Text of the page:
Five Ways to Plan for Aging at Home

Five steps to help you plan for aging at home

According to a 2010 survey by the American Association of Retired Persons (AARP), nearly 75% of respondents (all of whom were aged 45 and older) strongly agreed with the statement “what I’d really like to do is stay in my current residence for as long as possible.” But in order for your loved ones to age at home comfortably, planning ahead is a must. Here are five steps to plan for your parents aging at home:

1. Have a frank talk with your parents. Although it may be uncomfortable, take time to sit down with your parents and have an open, honest discussion about how they want to approach aging. Being on the same page will make the planning process easier, and it will help you avoid uncertainty and even tougher decisions later on. Make sure you cover topics such as whether your parents have a will, what they would like to do if they can’t live on their own, who their doctors are and how to reach them, and how much money they can allocate to aging comfortably. The hardest part is broaching the subject, but doing so will make both you and your parents feel better afterwards.

2.  Evaluate the home. Is your parents’ home currently safe for aging at home? For example, are all bedrooms and bathrooms on an upper level of the house? Are countertops at normal height, or are they lowered so that someone in a wheelchair can reach them? Are all areas of the house well-lit? Are hallways and doorways wide enough for power wheelchairs and walkers? Refer to our Blueprint for a Wheelchair Accessible Home for recommended dimensions for doorways, hallways, and even kitchen table specs.

Examining the house with a fine-tooth comb will make planning for aging at home a much more manageable job. For help with the planning and home modification process, consider enlisting the help of a Certified Aging-in-Place Specialist (CAPS), a home builder who’s specially trained to analyze a homeowner’s needs and plan for modifications that are both functional and attractive.
3. Consider your support system and the surrounding community. Will you be assuming primary care for your aging parents, or do you have siblings and other family members nearby who are able to pitch in? Does your family belong to a religious center or other community program that will help with meals, transportation, and other caregiving? Are your parents’ doctors and pharmacies nearby? While you may initially be confident in your ability to care for your parents single-handedly, having others to rely on will help you fight stress if other areas of your life (such as your job or your own family) start to require more time and attention.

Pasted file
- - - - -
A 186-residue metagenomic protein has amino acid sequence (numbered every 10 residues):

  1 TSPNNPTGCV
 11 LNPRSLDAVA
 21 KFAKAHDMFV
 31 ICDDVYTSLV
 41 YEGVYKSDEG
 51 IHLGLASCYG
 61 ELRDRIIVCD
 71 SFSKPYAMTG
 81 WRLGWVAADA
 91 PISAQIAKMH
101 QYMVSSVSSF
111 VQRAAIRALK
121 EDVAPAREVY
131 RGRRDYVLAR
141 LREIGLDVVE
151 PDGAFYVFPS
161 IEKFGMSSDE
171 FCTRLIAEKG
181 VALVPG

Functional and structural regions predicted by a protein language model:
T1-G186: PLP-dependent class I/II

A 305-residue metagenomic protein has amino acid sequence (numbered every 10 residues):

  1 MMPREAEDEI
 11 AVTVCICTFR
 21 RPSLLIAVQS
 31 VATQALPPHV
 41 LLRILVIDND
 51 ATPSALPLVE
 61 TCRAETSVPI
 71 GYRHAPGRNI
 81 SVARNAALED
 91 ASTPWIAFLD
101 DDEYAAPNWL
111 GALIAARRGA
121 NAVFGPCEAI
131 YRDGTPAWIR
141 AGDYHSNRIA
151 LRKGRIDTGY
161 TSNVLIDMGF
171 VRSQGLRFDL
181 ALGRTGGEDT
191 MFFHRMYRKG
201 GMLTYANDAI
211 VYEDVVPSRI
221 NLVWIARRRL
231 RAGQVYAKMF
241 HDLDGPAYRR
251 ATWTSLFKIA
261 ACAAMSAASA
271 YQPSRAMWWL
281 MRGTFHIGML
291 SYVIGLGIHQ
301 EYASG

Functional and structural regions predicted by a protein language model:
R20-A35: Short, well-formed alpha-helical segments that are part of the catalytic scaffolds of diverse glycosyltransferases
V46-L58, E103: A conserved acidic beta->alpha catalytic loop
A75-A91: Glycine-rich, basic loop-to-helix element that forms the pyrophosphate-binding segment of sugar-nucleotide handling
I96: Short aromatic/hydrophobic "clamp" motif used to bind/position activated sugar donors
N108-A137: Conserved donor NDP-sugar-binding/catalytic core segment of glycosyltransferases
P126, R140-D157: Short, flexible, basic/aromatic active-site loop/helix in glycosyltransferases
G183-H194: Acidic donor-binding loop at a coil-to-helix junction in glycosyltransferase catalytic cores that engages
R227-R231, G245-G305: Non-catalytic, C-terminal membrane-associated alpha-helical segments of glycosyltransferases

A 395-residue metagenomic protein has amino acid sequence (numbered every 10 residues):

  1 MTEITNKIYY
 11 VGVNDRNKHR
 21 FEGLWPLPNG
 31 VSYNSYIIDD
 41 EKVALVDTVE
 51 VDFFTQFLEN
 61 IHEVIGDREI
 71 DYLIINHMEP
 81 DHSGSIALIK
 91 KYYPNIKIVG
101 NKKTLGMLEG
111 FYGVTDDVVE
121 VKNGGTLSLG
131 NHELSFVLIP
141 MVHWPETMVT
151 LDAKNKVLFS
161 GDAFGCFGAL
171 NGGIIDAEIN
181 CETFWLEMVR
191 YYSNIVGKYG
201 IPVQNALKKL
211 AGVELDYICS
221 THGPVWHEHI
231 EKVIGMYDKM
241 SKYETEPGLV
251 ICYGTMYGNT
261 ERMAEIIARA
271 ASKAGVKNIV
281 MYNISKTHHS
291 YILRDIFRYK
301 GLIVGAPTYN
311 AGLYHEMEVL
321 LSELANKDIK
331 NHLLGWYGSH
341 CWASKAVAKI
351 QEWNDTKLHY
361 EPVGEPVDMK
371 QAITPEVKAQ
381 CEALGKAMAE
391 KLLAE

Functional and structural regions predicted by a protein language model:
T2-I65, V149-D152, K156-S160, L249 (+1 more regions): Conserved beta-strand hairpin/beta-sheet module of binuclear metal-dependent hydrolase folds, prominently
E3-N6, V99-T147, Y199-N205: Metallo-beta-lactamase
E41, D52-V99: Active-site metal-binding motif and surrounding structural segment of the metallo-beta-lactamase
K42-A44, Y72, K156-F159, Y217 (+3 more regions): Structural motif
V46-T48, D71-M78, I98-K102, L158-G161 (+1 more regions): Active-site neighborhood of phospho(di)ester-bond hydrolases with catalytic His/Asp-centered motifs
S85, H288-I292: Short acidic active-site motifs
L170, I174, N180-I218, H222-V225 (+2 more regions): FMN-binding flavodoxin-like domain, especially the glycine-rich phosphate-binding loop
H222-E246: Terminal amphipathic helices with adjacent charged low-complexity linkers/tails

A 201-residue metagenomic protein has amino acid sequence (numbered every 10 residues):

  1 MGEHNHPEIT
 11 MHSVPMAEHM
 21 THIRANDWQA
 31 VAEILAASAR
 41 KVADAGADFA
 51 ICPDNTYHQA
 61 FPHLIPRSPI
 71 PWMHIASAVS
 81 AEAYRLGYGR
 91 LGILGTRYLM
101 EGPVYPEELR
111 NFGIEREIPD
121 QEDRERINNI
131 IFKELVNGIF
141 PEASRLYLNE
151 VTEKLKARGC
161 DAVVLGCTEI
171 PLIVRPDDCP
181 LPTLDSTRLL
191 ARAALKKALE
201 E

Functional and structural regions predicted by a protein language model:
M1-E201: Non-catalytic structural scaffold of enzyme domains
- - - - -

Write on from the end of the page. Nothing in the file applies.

Your aging parents will also benefit from being part of a local community, whether it’s a book club or a light aerobics class at a nearby YMCA. Choosing to age at home shouldn’t mean that they’re isolated, and helping facilitate social interactions will help improve your parents’ morale.
4. Make a budget. Having a financial plan for aging at home can diffuse stress and conflicts before they even start to arise. Outline a realistic plan for how much home modifications, in-home care, and more will cost, and stick to the budget so that everyone involved is comfortable with the amount of money being spent on aging at home. Make sure to check and see if your parents are eligible for any benefits; while Medicare doesn’t cover many aging at home modifications, some programs may be able to help in different areas.
5. Purchase any aging at home devices and make home modifications. From stair lifts to bathtub lifts, mobility scooters to portable ramps, there are aging at home products to help with anything you may need so that your parents can age at home comfortably. Also, making home modifications before you actually need them- for example, installing a stair lift before your parent is unable to move between floors- will ensure that you’re prepared for your parents’ future.
Above all, make sure to maintain an open dialogue between you and your parents to facilitate the aging at home process. While it’s an uncomfortable topic to discuss, planning ahead will reassure both you and your parents, and you’ll all feel more prepared for the future by planning smartly. If you have further questions, call us today and we’ll help you devise a strategy for helping your parents age at home comfortably.

By |2014-08-18T13:50:34-05:00August 18th, 2014|Aging at Home, Longevity News|0 Comments

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